FEV REVEALED: 'I felt like giving up on life'
Sun June 17, 2012 4:15pm
I WAS on a blue bus crammed full of crazy people, going over the Story Bridge in the middle of Brisbane, when the true extent of my fall from grace hit home. It was January 12, 2011.
A little over a week earlier, I had been admitted to the New Farm Clinic, a hospital for people with mental problems that I soon began referring to as The Nuthouse.
I was to undergo rehabilitation for a range of problems, including depression, alcohol abuse and a gambling addiction. The other patients were mostly being treated for mental conditions such as schizophrenia, bipolar disorder and post-traumatic stress disorder.
We were all on the blue bus because the clinic, and much of Brisbane for that matter, had been inundated by the worst flooding to hit south-east Queensland in three decades. As a result, we were being transferred to the Greenslopes Private Hospital.
As we crossed the landmark bridge, the people sitting in the seats around me kept up their gibberish. I felt like I was in a ridiculous dream or a scene in a horror movie. I was one of the highest-paid stars of the most popular football competition in Australia, but I was being driven through the streets of Brisbane with a bunch of mentally ill people.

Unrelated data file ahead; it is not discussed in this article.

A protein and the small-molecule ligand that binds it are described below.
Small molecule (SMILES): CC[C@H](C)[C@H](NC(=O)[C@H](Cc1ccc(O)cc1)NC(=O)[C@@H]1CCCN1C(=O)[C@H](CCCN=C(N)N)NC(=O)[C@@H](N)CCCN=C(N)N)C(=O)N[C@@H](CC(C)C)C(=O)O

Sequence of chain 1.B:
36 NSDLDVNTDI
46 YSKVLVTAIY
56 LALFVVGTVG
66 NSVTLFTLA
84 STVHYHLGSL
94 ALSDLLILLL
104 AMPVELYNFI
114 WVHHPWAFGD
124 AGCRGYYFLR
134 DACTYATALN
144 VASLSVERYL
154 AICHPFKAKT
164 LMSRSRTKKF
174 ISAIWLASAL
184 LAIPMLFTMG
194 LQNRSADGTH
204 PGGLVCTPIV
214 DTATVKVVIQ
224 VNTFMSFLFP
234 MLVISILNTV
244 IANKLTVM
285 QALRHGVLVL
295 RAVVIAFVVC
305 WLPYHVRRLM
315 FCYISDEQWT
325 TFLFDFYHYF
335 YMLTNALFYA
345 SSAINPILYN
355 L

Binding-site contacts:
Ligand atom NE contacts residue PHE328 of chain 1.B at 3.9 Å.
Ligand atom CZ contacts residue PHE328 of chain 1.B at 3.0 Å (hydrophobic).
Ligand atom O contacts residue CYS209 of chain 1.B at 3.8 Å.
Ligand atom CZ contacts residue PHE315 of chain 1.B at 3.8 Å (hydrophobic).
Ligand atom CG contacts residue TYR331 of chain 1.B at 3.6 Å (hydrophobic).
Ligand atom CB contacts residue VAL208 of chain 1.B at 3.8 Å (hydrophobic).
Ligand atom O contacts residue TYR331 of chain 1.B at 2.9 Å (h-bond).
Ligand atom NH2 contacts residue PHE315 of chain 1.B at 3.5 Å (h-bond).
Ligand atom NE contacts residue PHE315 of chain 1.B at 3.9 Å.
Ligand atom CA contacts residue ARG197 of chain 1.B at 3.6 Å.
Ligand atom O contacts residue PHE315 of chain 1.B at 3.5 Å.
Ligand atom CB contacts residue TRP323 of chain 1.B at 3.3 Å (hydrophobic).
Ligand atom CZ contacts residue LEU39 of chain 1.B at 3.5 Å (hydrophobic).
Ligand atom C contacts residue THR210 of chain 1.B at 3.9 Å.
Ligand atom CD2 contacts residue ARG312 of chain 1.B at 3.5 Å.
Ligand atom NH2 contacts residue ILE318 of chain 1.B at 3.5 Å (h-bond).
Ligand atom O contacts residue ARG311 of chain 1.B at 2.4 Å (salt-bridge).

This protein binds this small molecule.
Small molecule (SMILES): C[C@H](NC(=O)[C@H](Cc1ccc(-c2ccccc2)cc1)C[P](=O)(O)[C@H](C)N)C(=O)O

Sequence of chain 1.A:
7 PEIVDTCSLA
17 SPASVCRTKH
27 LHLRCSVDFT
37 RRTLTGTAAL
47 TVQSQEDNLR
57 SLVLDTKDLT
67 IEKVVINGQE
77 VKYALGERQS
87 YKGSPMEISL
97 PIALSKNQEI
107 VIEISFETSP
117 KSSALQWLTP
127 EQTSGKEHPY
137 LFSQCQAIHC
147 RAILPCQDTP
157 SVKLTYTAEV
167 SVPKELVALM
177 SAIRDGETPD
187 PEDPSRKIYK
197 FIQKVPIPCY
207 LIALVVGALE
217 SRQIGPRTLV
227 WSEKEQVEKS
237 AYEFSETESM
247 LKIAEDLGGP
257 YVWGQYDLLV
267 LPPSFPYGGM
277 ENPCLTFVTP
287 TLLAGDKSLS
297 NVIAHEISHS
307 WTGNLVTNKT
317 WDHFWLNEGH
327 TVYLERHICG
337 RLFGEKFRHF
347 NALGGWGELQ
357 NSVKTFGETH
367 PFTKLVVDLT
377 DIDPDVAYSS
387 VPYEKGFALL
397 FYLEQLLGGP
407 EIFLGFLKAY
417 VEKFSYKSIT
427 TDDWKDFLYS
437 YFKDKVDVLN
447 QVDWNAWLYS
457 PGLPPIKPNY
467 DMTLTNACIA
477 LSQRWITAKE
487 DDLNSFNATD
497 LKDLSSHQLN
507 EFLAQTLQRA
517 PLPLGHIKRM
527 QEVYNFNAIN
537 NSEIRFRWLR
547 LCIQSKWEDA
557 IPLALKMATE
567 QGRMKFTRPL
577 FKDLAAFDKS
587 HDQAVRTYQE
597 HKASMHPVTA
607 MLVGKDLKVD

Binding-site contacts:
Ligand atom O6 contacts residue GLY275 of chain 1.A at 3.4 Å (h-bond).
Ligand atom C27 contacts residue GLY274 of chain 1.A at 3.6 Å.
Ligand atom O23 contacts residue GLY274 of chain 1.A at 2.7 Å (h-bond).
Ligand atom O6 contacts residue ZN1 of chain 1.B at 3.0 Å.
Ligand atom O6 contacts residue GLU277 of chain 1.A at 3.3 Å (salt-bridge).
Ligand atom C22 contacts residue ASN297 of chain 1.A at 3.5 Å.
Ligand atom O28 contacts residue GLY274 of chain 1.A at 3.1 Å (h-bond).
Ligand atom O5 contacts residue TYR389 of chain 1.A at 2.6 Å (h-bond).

Freaked out, I rang Dad. “What am I doing on this f...ing bus?’’ I slurred to him. Dad tried to have a rational conversation with me, but I was on such strong medication that nothingI said made sense. When we arrived at Greenslopes, my mind was all over the place. “Where am I?’’ I thought to myself. “Why am I not at footy training?’’
Then, when I remembered what had happened, I thought, “What’s Vossy going to think about me being locked up in a nuthouse?’’